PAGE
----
Musicians with diet-related medical conditions should ask ahead for local recommendations or a rider to accommodate their needs. “I’m fortunate that I can provide venues with a dietary rider that suits me,” says the British bluesman Laurence Jones, who suffers from Crohn’s disease. “Even if that means eating plain foods, it keeps me healthy on the road.”

Online options for a healthy diet

Technology can also be a road warrior’s friend: browse the countless nutrition-based apps; get Uber Eats or Deliveroo to deliver direct to your dressing room; familiarise yourself with sites such as food waste recycling service, Too Good To Go; or join a Facebook group to trade local knowledge and recommendations, from Coeliacs Eat Out Too to Vegan Musicians, Crew and Managers On Tour (founded by Polly Phluid of The Spangles). “I use the HappyCow app,” says Klirova. “It’s a community-driven space with users adding tips on plant-based eateries and options all over the world. I’m also a member of the Birmingham Vegans Facebook group. It’s a great place to ask questions and get advice.”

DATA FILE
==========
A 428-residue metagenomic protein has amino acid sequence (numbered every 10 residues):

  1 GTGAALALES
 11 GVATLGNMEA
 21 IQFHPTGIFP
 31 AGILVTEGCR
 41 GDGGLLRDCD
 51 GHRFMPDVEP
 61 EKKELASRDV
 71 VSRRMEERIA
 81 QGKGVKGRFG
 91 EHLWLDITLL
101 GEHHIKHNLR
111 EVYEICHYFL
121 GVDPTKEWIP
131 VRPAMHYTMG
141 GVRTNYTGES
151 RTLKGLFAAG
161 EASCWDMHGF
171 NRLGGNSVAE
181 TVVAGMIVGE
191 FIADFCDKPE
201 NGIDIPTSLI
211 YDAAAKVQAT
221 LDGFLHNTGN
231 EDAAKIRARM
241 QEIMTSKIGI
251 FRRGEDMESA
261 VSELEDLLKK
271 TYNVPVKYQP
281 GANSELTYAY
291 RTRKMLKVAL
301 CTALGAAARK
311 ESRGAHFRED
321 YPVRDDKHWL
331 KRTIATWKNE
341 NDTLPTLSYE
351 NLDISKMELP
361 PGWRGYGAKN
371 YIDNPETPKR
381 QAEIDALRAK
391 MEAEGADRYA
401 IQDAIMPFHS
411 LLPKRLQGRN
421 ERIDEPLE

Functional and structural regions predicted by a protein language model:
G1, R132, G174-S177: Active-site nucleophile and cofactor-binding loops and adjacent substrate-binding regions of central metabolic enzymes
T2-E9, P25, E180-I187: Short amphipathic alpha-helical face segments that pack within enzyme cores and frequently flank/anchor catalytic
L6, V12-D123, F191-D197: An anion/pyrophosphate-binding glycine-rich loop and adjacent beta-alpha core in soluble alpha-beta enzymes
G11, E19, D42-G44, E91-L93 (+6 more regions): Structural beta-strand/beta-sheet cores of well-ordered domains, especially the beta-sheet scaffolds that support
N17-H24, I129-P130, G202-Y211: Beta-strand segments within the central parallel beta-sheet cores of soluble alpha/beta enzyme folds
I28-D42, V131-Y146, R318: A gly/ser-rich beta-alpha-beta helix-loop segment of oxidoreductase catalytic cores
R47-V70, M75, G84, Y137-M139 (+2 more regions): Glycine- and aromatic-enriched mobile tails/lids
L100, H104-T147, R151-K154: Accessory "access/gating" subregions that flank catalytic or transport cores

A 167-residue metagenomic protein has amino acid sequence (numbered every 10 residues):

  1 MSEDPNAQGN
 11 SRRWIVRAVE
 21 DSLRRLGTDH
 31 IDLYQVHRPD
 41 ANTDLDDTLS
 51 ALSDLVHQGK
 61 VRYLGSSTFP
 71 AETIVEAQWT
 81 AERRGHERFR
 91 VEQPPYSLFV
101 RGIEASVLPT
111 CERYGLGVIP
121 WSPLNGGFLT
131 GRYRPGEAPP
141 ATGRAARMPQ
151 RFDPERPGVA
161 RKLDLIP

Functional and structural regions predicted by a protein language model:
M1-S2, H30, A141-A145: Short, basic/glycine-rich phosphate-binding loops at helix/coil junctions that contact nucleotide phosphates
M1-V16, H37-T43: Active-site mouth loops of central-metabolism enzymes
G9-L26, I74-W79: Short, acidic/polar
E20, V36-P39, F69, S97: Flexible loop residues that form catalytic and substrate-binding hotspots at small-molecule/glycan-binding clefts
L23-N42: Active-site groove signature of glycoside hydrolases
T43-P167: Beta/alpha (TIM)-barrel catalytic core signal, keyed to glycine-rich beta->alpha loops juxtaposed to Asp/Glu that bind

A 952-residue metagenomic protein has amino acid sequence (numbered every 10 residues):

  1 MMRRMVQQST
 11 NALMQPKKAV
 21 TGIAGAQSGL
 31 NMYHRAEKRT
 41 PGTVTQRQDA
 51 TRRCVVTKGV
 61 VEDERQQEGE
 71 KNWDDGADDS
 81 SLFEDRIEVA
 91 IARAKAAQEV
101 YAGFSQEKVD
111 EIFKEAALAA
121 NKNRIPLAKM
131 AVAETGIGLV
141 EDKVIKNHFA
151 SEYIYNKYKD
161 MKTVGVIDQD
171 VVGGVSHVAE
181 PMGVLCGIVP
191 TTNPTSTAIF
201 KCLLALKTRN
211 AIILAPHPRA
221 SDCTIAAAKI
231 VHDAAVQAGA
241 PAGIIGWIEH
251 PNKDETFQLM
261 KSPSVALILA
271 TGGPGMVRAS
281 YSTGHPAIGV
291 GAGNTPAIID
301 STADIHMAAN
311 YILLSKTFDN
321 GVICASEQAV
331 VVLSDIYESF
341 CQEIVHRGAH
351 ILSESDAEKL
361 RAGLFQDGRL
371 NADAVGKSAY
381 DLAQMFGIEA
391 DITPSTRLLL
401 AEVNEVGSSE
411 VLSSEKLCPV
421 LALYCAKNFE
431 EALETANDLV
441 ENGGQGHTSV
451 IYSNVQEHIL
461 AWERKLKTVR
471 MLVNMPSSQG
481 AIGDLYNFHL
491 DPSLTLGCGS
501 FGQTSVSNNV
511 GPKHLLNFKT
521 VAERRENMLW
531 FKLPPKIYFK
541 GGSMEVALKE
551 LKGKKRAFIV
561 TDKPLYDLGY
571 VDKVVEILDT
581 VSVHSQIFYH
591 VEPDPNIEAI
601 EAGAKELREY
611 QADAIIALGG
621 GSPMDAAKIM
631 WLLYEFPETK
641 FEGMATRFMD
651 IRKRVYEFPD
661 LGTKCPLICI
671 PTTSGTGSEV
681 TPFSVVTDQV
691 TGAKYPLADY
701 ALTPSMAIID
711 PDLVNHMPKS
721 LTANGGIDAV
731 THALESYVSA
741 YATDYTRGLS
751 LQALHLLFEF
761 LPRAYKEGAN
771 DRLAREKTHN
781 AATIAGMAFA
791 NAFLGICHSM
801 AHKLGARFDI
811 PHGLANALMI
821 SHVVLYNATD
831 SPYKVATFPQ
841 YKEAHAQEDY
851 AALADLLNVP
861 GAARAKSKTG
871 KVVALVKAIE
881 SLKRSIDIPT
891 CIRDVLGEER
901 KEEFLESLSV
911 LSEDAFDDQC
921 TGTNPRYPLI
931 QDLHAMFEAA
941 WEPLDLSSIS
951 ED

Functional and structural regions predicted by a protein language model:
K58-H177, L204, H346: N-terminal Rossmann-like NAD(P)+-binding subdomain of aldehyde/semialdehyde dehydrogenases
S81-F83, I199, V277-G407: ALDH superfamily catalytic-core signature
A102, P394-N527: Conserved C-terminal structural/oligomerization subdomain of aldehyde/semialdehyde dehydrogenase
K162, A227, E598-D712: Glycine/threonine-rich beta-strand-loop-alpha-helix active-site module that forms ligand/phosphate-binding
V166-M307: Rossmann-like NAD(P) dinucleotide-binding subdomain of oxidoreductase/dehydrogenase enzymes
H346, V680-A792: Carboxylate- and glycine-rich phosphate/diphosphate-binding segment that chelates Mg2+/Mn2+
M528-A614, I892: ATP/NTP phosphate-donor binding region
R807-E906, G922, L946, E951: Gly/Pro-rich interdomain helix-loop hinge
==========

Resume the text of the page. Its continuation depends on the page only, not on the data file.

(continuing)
These lifestyle changes might take a little effort, says Diane Widdison, but the payback could be a renewed energy and appetite for your career. “Food is fuel for the human body, and therefore what we eat and drink really impacts on the way we feel. The musician’s life can often be hectic and chaotic, but time invested in eating healthily will be rewarded by improvements in physical performance and mental wellbeing.”

Latest news and features

Silhouettes of crowd in front of a small festival stage in blue light.

Association of Independent Festivals Endorses MU Access Rider Scheme

The Association of Independent Festivals (AIF) has endorsed the MU’s Access Rider to its membership and will be holding a session to explain what access riders are, why we need them, and why festivals should adopt them as a standard part of all contracting.

Published: 03 June 2024

Read more about Association of Independent Festivals Endorses MU Access Rider Scheme